Dear Michael: We have a good family farm operation. Our son works with us and owns quite a bit of land on his own–although we still own the central properties. He should be able to buy out his siblings share. We've also put quite a bit aside into the stock market over the years to go to our non-farming children, of which we have two. This sum has grown to a sizable amount–nothing like the farm–but still a good amount. We are coming into our seventies now and wonder if the stock market is a good investment for us–and ultimately for our children? Is this a good place to get a good return? – In The Market

Dear In The Market: I can honestly answer you one thing about the stock market and it's returns in the years to come: No one knows. That includes any expert you want to bring up, from Warren Buffet to Jimmy Buffet.

Investment portfolios, over the years, were started by people who were concerned about their retirement income. It has been a good place to put money aside and ride out the ups and downs. The rate of return–for most people with good brokers–has been higher than CD rates, which isn't saying too much lately.

I think what happens to many people as they go through their phases in life is they forget to change their investment thinking from "How much am I going to build up one day?” to "How do I protect this and all of my other assets?”

Everyone should go through a checklist to make certain they are where they should be in their life at any given time.

For example, when I'm young and have debt, I need to check off the "If I die, how will this debt be paid off for my family?”

When you reach sixties and seventies, the questions you ask yourself have to shift from building an estate to protecting it. You would have an entirely different checklist to go through.

You might ask yourself, "Does my farm produce enough income for me and my spouse so that we needn't worry about the future?” If it can't, you might think about the fact your lifespan is shortening each day and it might be wise to sell some of your land to your farming son to raise your level of income.

If you have sufficient income to meet your lifestyle, great. Check.

The next item on your checklist might be "If we die today or in the future, are there sufficient assets to provide the non-farming children an equitable inheritance?” If not, you and your son need to have a long conversation about what you expect from him to pay his siblings to equal out what you would consider an equitable settlement. Then, if you want to avoid future problems, bring the other children in on the conversation and tell them what you have decided. This keeps Junior off the hook later when you die.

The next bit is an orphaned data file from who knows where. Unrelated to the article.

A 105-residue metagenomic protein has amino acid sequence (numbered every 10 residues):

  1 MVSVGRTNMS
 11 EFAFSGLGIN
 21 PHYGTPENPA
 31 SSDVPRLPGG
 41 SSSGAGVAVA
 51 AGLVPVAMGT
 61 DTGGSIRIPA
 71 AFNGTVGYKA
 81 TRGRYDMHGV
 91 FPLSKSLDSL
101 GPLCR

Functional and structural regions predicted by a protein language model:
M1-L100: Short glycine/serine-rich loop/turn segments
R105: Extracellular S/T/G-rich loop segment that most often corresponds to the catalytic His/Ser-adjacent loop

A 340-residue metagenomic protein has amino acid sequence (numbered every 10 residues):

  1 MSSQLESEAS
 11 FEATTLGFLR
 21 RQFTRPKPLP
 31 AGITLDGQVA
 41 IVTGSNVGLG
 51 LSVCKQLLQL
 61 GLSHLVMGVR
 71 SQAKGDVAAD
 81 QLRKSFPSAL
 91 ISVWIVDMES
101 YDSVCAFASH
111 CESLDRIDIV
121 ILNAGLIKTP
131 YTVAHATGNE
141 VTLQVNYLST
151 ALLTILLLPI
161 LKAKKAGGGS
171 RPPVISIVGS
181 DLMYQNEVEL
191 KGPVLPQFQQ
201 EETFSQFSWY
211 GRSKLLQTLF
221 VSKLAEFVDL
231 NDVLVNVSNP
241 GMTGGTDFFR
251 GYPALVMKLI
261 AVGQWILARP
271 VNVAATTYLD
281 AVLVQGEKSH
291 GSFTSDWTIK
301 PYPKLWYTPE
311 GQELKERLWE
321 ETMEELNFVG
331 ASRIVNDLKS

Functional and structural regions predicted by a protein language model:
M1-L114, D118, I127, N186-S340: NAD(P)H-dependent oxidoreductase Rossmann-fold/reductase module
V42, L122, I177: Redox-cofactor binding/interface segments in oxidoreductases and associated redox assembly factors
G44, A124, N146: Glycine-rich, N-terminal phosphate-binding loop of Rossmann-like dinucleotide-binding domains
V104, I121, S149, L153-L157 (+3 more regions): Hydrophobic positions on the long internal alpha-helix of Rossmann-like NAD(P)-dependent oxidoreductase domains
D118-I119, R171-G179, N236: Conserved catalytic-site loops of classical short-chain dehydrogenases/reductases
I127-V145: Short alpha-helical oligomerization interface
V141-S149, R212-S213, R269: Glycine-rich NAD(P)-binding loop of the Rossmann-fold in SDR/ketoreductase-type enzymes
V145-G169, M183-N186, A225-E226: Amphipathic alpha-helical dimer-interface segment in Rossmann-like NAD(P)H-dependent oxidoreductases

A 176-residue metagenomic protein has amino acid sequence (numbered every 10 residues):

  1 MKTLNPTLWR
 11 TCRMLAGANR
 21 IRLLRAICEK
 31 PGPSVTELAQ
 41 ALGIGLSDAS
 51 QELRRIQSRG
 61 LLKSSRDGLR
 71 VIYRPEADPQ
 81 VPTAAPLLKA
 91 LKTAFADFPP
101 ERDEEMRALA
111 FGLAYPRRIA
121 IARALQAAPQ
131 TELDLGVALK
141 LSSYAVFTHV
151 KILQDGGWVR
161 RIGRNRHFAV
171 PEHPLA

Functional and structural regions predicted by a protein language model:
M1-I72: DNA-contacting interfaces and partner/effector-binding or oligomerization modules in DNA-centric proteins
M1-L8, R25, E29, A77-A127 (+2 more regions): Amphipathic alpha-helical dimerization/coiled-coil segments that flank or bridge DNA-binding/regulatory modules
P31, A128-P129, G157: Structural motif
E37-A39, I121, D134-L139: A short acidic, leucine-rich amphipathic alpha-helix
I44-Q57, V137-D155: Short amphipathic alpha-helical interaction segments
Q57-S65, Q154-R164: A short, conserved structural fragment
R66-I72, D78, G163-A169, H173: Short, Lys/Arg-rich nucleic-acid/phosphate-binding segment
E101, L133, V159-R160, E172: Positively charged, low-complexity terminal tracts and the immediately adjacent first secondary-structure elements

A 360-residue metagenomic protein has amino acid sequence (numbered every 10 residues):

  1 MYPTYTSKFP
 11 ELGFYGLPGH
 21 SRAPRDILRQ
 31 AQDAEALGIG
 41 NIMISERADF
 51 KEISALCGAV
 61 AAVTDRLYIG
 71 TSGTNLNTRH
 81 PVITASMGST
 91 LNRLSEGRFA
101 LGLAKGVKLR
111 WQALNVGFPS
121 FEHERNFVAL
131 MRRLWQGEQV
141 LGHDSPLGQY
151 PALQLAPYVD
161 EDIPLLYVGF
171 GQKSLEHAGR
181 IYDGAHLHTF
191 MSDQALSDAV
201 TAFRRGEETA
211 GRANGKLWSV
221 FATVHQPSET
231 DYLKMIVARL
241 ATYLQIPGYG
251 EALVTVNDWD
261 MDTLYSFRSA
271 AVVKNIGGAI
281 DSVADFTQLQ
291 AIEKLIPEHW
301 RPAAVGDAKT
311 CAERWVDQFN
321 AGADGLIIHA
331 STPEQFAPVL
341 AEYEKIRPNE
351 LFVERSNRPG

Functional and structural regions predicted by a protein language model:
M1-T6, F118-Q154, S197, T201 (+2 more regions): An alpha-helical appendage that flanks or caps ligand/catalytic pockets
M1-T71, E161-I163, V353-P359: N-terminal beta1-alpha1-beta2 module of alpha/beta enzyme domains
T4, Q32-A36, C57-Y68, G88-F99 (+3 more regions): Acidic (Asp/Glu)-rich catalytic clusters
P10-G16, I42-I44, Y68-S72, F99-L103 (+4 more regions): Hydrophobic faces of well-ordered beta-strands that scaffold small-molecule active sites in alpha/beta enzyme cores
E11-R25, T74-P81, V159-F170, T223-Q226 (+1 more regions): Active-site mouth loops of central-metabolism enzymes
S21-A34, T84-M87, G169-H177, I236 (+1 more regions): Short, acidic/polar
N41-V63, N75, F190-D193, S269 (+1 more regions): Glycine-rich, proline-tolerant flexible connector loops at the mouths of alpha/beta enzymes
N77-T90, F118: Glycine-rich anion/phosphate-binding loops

If you've got this handled, great. Check.

Last, but not least, is having the funds you have now. You're worried if will be enough or continue to grow for your non-farming children. If I were you, I would be more worried if they are still going to be there when you die.

With life spans ever increasing, the percentage of people requiring some type of care–home care, assisted care, facility care–before their death is now up to seventy percent of all people. Many people say, "Well, I bought nursing home insurance years ago, so I'm good,” but what they bought is $100/day coverage when average costs are now at $275.00 per day and growing at 8%. This is like insuring your home for eighty thousand when it will take two hundred thousand to rebuild it–only your home doesn't have a seventy percent chance of burning down, but you do.

You should now start positioning your money if you have sufficient income, got the farm transition handled with your son and other children, etc., for maximum protection from getting old and the seventy percent chance of needing care. What good is a seven percent return on money that went to pay for long-term care?

As we go through the aging phases of life, we have to address the problems each age brings about. Too many people get stuck in the accumulation phase for far too long for their age and end up losing a lot more than just their savings and investments.


Michael Baron is the owner of Great Plains Diversified Services, Inc. and is a regular contributor to the "Farm And Livestock Directory". Involved in farm estate planning for more than thirty years, Michael Baron is well-versed in farm income taxation, estate taxation, retirement planning, transition planning, oil and gas estate issues, and all other issues facing the family farm, including family dynamics.  Presented in a comprehensive, down-to-earth 'question and answer" format, the topics addressed in this column talk about the many aspects of estate planning – and how to 'Keep the Family Farm in the Family'.   Contact Michael Baron at [email protected].